Trainee Car Salesman
1969 DEPARTMENT OF NATIONAL SAVINGS
* Worked for three months in the ledgers department calculating interest on savings accounts.
Machair (1993 - 1996) Gaelic Drama Serial
Produced by Scottish Television and broadcast by Scottish and Grampian. During May's term as associate producer and producer, the series shot 99 episodes and was shortlisted in the category of Best Drama Series at the Celtic Film Festival of 1996. Having been Associate Producer since the series began in 1992, May took over as Producer in 1993 after the first two series (26 episodes). 'Machair' was shot entirely on location on the Isle of Lewis.
The Blackhouse (2011) Novel.
First of the planned Lewis Trilogy set in the Outer Hebrides of Scotland. The Blackhouse is described as:
"...a crime novel of rare power and vision.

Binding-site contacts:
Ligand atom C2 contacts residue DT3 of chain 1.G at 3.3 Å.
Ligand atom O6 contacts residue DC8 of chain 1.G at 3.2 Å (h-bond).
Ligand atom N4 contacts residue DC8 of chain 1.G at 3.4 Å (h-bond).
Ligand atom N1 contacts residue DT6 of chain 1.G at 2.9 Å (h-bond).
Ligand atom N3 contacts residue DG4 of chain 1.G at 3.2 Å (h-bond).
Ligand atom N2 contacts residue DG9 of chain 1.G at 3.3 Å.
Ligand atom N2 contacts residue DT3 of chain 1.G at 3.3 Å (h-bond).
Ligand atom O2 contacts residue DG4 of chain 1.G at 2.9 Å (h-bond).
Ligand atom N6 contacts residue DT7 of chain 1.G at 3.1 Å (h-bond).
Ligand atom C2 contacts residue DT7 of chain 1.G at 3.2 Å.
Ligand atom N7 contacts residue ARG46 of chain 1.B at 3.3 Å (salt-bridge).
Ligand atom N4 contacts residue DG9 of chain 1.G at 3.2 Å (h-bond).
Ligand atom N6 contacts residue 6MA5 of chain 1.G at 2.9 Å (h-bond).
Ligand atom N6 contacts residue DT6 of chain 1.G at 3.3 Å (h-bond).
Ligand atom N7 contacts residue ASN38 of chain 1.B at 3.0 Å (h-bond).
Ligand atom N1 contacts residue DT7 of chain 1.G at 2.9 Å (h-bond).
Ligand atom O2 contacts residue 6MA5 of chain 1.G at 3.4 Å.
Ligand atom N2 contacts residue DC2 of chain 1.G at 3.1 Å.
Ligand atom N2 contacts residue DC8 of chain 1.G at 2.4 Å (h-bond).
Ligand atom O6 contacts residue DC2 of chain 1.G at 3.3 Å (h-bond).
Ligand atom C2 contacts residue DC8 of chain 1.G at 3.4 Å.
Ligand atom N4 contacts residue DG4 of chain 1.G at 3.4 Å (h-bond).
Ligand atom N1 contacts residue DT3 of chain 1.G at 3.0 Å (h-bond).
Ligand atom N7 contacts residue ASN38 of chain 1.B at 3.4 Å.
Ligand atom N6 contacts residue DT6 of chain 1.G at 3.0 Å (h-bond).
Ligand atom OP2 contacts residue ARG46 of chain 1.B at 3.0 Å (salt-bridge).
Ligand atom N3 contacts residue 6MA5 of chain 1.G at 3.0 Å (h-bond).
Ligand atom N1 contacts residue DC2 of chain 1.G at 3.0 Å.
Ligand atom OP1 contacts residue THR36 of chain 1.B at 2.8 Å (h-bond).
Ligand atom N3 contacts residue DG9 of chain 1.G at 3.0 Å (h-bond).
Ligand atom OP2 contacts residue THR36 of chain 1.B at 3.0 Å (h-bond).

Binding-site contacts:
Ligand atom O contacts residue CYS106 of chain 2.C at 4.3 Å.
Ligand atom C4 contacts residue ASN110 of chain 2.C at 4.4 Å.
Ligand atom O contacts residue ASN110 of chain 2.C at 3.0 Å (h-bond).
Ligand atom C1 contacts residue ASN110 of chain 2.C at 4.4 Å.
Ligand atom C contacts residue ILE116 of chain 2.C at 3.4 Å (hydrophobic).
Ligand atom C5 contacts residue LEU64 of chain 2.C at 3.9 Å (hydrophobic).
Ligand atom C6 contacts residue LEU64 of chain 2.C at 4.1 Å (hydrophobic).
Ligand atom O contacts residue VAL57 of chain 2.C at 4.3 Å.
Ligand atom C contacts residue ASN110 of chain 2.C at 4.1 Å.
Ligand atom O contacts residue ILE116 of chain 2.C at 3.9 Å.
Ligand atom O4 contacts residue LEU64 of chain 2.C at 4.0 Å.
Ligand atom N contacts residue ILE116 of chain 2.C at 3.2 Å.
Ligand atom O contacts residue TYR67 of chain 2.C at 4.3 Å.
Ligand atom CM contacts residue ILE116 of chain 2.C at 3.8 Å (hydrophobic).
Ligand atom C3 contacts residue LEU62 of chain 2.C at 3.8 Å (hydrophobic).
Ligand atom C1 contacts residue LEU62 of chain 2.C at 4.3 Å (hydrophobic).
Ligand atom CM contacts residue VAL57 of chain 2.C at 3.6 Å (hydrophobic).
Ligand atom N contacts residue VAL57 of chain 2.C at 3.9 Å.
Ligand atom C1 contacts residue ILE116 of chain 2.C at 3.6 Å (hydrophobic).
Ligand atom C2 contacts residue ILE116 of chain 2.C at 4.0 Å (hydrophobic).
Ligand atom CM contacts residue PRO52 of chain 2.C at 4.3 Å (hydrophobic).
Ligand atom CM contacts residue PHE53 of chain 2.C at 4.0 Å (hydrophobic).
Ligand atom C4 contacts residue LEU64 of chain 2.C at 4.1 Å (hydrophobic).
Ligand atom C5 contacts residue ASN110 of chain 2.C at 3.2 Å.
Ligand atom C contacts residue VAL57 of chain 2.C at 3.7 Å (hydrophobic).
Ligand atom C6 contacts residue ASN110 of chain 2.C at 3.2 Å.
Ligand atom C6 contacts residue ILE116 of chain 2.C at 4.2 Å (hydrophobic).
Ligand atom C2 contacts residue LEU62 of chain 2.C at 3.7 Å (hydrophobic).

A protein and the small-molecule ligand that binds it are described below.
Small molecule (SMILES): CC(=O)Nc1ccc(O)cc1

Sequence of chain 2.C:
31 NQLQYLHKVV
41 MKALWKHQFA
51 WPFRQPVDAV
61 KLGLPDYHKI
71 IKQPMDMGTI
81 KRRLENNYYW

A page-turning murder mystery that explores the darkness in our souls, and just how difficult it is to escape the past."
Virtually Dead (2010) Novel.
A standalone thriller set in the metaverse of Second Life featuring crime-scene photographer Michael Kapinsky.
Freeze Frame (2010) Novel.
The fourth of the Enzo Files series takes Enzo to a remote Breton island and room that contains the last secrets of a murdered man.
Blacklight Blue (2008) Novel.
The third of the Enzo Files series sees Enzo facing the most serious threats to his life and his family.
A Vintage Corpse (first published as The Critic) (2007) Novel.
The second of the Enzo Files series, featuring Enzo Macleod. The Critic involves the death of a wine critic and is set among the vineyards of the Gaillac region of South West France.
Dry Bones (first published as Extraordinary People) (2006) Novel.